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Market Wrap

Impressive Comeback!

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        10-22-2001        High      Low     Volume Advance/Decline
DJIA     9377.03 +172.92  9392.81  9167.45 1.09 bln   1836/1266	
NASDAQ   1708.08 + 36.77  1708.09  1660.22 1.51 bln   2090/1482
S&P 100   562.52 +  8.72   562.99   551.82   totals   3926/2748
S&P 500  1089.90 + 16.42  1090.57  1070.32           
RUS 2000  430.50 +  4.80   430.50   424.95
DJ TRANS 2203.58 + 29.30  2208.69  2170.63
VIX        33.11 -  2.73    36.49    32.85
Put/Call Ratio      0.59

Impressive Comeback!

Try as they might, the bulls couldn't put together a decent rally last week. But judging from the moves on Monday, traders must have gotten some much-needed rest over the weekend. Despite a mixed open this morning, due in large part to the weak SBC earnings (they missed estimates by a penny for Q3) announcement, there was a decided lack of follow through to the downside. This paved the way for the bulls to grab the ball and run for the endzone, which is precisely what they did.

Along with the earnings miss, SBC announced thousands of job cuts and a 20% haircut to their capital spending budget. On any other recent day, this would have sent the averages tumbling from the potential fallout to the likes of Alcatel (NYSE:ALA), Advanced Fiber Communications (NASDAQ:AFCI), Cisco Systems (NASDAQ:CSCO) as well as Nortel (NYSE:NT) and Lucent (NYSE:LU). But the earnings news wasn't all negative, with several companies reporting better than expected results. Giving a genuine bullish boost to the DJIA, Minnesota Mining (NYSE:MMM) posted results a penny ahead of expectations (excluding one-time items) and tacked on 5.1% by the closing bell. That's right, the results used those pesky pro-forma results, but investors didn't seem to care and the DJIA began to solidify during the lunch hour before seeing a sharp rise in the afternoon. Listening to MMM's conference call made it clear that the results came in ahead of estimates due to successful cost-cutting estimates, rather than a strengthening business climate, but by that time the rampaging bulls weren't interested in pesky details and propelled the DJIA to a nearly 173 point advance on unimpressive volume.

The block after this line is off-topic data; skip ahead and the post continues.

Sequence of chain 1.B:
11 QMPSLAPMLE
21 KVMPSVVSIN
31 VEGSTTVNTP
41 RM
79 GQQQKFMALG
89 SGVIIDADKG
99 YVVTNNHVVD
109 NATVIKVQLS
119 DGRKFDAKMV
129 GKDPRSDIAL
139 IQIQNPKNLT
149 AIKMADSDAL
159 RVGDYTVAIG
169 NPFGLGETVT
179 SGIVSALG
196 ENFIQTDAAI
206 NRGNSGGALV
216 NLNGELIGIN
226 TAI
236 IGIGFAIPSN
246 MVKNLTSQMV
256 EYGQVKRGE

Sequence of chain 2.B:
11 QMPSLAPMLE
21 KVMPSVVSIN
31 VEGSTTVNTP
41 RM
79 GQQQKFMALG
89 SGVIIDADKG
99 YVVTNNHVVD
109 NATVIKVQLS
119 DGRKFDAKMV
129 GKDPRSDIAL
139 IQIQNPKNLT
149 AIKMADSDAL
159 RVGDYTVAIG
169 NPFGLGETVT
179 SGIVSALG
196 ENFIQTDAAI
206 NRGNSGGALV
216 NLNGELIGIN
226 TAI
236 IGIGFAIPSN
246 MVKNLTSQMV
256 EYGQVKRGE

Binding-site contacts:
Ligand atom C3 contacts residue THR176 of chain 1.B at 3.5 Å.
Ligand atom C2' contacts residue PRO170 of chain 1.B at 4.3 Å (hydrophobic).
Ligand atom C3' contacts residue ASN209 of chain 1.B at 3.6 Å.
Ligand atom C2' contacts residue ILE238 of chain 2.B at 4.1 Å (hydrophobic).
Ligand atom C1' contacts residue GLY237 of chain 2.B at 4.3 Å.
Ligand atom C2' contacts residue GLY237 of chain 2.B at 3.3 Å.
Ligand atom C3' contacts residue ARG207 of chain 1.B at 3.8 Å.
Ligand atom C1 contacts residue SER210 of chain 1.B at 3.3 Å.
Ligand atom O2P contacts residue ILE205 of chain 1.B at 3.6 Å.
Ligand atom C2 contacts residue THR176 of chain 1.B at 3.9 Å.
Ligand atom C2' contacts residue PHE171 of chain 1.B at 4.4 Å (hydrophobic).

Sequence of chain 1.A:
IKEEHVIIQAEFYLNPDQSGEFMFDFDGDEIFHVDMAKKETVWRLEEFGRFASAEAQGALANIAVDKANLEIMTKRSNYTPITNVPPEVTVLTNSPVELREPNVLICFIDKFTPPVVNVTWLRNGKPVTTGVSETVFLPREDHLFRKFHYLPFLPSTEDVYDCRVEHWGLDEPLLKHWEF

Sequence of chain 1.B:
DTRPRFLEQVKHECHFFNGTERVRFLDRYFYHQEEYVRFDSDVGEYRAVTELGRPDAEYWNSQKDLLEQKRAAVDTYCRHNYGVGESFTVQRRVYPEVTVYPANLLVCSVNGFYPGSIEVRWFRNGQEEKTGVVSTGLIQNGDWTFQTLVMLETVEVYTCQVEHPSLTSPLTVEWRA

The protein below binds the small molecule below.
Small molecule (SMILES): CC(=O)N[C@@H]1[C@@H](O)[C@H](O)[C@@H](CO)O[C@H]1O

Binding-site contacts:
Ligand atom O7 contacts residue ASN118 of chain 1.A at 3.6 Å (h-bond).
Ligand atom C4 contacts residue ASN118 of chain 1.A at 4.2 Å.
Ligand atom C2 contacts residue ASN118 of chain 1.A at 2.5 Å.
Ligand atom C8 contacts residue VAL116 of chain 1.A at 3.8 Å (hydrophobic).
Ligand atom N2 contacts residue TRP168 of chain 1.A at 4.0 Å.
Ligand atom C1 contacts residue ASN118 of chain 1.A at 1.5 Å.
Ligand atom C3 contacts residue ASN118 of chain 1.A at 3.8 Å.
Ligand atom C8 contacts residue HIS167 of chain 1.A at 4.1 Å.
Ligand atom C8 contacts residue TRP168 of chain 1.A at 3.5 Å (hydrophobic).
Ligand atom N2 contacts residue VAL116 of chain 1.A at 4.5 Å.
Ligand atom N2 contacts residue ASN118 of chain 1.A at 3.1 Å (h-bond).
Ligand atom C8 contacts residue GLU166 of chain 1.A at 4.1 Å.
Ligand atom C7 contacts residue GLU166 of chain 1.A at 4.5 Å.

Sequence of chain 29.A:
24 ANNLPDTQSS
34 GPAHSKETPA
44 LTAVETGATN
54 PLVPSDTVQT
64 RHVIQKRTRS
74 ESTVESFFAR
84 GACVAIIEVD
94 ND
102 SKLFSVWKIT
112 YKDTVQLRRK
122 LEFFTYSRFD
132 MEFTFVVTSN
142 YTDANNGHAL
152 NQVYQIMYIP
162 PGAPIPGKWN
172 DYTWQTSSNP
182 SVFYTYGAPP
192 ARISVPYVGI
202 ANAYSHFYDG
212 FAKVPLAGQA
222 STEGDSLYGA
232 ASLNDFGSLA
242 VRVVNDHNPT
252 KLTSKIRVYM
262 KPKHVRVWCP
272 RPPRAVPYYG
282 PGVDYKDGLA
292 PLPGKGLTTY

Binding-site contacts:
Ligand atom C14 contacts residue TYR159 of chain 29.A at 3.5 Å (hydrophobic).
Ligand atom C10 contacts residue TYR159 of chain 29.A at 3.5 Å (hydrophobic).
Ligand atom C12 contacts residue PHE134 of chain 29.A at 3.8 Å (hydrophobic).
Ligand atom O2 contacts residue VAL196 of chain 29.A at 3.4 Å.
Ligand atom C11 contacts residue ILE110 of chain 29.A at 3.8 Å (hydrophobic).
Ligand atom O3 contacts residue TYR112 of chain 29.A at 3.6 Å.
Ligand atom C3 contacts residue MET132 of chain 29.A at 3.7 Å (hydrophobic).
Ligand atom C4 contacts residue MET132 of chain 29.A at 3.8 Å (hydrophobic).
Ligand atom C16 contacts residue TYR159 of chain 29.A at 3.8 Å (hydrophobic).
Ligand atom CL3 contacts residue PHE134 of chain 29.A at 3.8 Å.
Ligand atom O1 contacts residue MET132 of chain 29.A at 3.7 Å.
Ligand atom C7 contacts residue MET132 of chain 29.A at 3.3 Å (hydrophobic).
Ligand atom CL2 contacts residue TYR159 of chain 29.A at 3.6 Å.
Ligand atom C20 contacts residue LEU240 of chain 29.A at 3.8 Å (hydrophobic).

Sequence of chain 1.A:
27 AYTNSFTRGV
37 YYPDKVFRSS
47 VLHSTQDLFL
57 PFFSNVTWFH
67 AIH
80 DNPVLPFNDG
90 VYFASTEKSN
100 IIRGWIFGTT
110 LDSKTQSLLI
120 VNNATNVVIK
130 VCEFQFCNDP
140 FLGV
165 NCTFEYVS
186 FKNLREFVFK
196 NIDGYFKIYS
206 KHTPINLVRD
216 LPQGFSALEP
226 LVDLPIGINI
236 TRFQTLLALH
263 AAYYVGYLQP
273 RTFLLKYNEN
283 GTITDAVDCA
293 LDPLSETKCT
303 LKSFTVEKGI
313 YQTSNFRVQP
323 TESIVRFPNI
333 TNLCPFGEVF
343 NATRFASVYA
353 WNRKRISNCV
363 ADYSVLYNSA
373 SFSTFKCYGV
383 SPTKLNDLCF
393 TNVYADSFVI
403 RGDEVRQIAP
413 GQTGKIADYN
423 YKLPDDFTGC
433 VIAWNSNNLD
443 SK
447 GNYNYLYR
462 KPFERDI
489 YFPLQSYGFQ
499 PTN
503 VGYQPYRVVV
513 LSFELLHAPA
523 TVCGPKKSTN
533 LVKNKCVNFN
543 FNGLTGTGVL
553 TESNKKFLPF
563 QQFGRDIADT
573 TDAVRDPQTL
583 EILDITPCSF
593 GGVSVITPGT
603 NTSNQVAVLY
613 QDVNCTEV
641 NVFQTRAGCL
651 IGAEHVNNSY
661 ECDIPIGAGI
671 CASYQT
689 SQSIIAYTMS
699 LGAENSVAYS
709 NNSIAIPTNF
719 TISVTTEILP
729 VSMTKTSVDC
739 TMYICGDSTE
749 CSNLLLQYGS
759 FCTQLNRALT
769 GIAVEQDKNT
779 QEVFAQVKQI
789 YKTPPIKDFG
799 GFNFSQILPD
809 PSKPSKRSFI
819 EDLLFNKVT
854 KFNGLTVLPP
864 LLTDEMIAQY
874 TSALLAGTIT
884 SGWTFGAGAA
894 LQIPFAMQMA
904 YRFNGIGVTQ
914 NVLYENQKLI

Good news throughout the cyclical sectors lifted Paper Products by 2%, Chemicals by 3% and even Airlines by more than 3.7%. Looking at a broader picture, the Morgan Stanley cyclical index gained 2%, even though First Call is now projecting 22.4% decline in S&P earnings. That is the largest drop in earnings, but investors seem convinced that that dire prediction is already priced into stocks. Let's just say I remain unconvinced.

That isn't to say the day's rally wasn't impressive. It was, especially given the breadth of today's advance. Widely regarded as a leading sector for the Technology market, Semiconductors were the percentage leader on a percentage basis. The SOX index vaulted higher by more than 5%, helped out by a statement from INTC that cap-ex spending for 2002 would drop by 10-20%, which is a smaller decline than was widely expected, and the chip giant gained nearly 5% to close back over the $25 level for only the second time since September 11th.